one thing on trade deals we need to get. Politicians love trade deals.


Bureaucrats love them and civil servants love them. Get on and do


trade and one of the things we have seen with the Trump administration


in many ways has been the idea of a can do attitude. You can't do the


trade deals until we've left the EU? There is never a country that we


haven't done a trade deal with. Half in, half out, what's wrong with


that? We all it the worst of all worlds. Why? You are unable to take


the opportunities that leaving would entail. It is not just about signing


trade deals. They are important, but using them can be too bureaucratic


for business. If you have leave, you are able to reset your tariffs


externally with the WTO, we would be able to lower all our tariffs, not


just the tariffs through a trade deal. We are concerned that a second


torial trade deal would be legally challengeable. Happens if you come


out of the customs union in the way you're describing? Would there have


to be any agreement between the EU and the UK? Well, let's say first of


all there will be some costs of us leaving. How big are the cost? There


was a leaked report over the weekend reported by the Sunday Times which


points at costs up to 24%. Those figures were produced as we see it


by the Treasury before the referendum last year. But if they


are lower at 20%, they are huge costs? It is lookly to be very low.


Can I say one thing? We do a great deal of trade with countries which


we are not in a Free Trade Agreement with, let alone the customs union.


The single biggest trading partner the UK is the US. The problem is who


this hits and where? We already know that the parts of the country that


voted leave. Leave in the north of England will be hardest hit by


Brexit. Why? Because it is those areas that are dependant on


manufacturing. Now people will tell you that manufacturing is a


relatively small part of our economy, but actually a lot of the


service sector in the north as well depends on the manufacturing


industry to sell into it. So what I regret very much is this idea that


what's good for Britain is good for everybody, everywhere because people


aren't thinking through the fact that saying yes, there will be costs


to this as though there will be costs, but on the whole, people will


gain. That's not true. Some people will bear the burden and others will


not. So that's not fair. You agree there will be costs. You haven't


agreed what the costs will be, but you don't agree with 24%? Do you


accept outside the customs union will mean more paperwork for


exporters like British manufacturers. Possibly. So it won't


be frictionless. So Theresa May isn't in your mind going to have


frictionless trade? Not perfectly frictionless trade. Let's take a


step back and look broadly. We have efficient trade with our non-EU


partners. We are starting from a very positive base. Sure. We need to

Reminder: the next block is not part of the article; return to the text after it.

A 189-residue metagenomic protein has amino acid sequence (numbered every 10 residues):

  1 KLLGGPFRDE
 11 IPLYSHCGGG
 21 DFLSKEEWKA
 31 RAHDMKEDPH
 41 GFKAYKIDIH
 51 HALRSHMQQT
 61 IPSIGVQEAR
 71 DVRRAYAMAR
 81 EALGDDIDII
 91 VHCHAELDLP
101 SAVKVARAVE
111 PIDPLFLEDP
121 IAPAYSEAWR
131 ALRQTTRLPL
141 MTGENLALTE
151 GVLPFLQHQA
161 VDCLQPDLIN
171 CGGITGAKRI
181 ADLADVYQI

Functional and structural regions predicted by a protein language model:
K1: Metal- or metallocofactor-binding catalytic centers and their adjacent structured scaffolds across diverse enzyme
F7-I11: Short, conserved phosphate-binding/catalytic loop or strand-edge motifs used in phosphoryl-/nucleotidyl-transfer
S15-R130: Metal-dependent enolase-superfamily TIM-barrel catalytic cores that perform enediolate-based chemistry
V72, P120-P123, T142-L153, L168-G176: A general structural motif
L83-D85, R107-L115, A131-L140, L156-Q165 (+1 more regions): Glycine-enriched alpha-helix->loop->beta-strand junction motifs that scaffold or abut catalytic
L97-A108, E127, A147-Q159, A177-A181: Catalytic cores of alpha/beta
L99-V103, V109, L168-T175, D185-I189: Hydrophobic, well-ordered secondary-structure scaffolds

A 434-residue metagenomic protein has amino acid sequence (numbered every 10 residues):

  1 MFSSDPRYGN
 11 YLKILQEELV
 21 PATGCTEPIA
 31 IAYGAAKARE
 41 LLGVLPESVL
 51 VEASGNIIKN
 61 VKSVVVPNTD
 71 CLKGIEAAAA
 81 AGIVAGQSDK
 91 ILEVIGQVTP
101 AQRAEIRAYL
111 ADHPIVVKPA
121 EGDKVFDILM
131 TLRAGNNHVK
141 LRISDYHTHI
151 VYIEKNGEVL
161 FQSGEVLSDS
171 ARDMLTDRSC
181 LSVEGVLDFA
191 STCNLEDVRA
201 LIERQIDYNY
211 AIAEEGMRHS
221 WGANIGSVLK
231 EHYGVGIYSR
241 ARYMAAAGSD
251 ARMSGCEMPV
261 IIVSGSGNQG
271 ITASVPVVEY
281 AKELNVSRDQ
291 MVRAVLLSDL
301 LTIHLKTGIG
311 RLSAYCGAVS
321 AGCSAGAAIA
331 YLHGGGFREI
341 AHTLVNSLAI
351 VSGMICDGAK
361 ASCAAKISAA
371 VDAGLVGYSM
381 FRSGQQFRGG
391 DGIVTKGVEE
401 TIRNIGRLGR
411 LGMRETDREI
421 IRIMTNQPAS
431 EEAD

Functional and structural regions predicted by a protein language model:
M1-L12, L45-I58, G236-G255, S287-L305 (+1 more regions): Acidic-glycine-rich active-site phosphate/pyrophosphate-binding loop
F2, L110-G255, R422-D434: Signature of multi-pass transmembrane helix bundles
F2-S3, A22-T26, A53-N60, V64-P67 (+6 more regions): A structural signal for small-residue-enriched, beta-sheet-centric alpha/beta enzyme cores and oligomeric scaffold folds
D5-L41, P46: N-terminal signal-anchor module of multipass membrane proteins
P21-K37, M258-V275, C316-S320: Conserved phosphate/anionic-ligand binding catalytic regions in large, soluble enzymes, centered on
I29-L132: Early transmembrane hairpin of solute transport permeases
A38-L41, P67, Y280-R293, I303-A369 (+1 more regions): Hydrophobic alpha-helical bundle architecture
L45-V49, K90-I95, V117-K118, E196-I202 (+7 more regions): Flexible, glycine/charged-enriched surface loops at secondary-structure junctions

make sure our systems are as good as they possibly can be so goods can


travel freely. I'm sure everybody in Parliament and ministers will be


paying attention to this. You have conceded that there are going to be


costs. That it won't be frictionless. You have said there


will be opportunities and there shouldn't be a second torial deal


for the car industry and people working in various manufacturing


outputs in your constituency. Leaving the customs union will


challenge companies with complex supply chains is what you say in


your report? Yes. You are talking about the car industry being hit


which is worth ?72 billion a year and employs 170,000 people. Is it


worth it? I think to take a step back again, the decision was taken


to leave the EU. If we're going to leave the EU, we need to be clear


what that actually means. You think staying in the single market,


staying in the customs union is the same as not having left in the first


place. I accept there will be costs. Even Nigel Farage said we could be


like Norway in the mid-. Referendum. That's outside the customs union. So


he said we could be like... Turkey. And these countries, you know,


operate within, they have a way of operating with the single market


which I'm assuming you would call half in, half out and that's the


worst of all possible worlds. People were told trading arrangements would


be Bradley the same. Here we are afterwards saying we need to rip it


all up and start again. I'm not saying that at all. And go after


some notions... So the EU has good customs co-operation with


Switzerland and Canada. The new Canada trade deal... But that was


with the EU. The EU already has systems in place. There are


precedents. I'm optimistic this can be achieved. When we look then at


Northern Ireland, do you also accept there would have to be a customs


border? There would have to be some degree of border. We think that


border could be minimised. There will have to be a border for goods.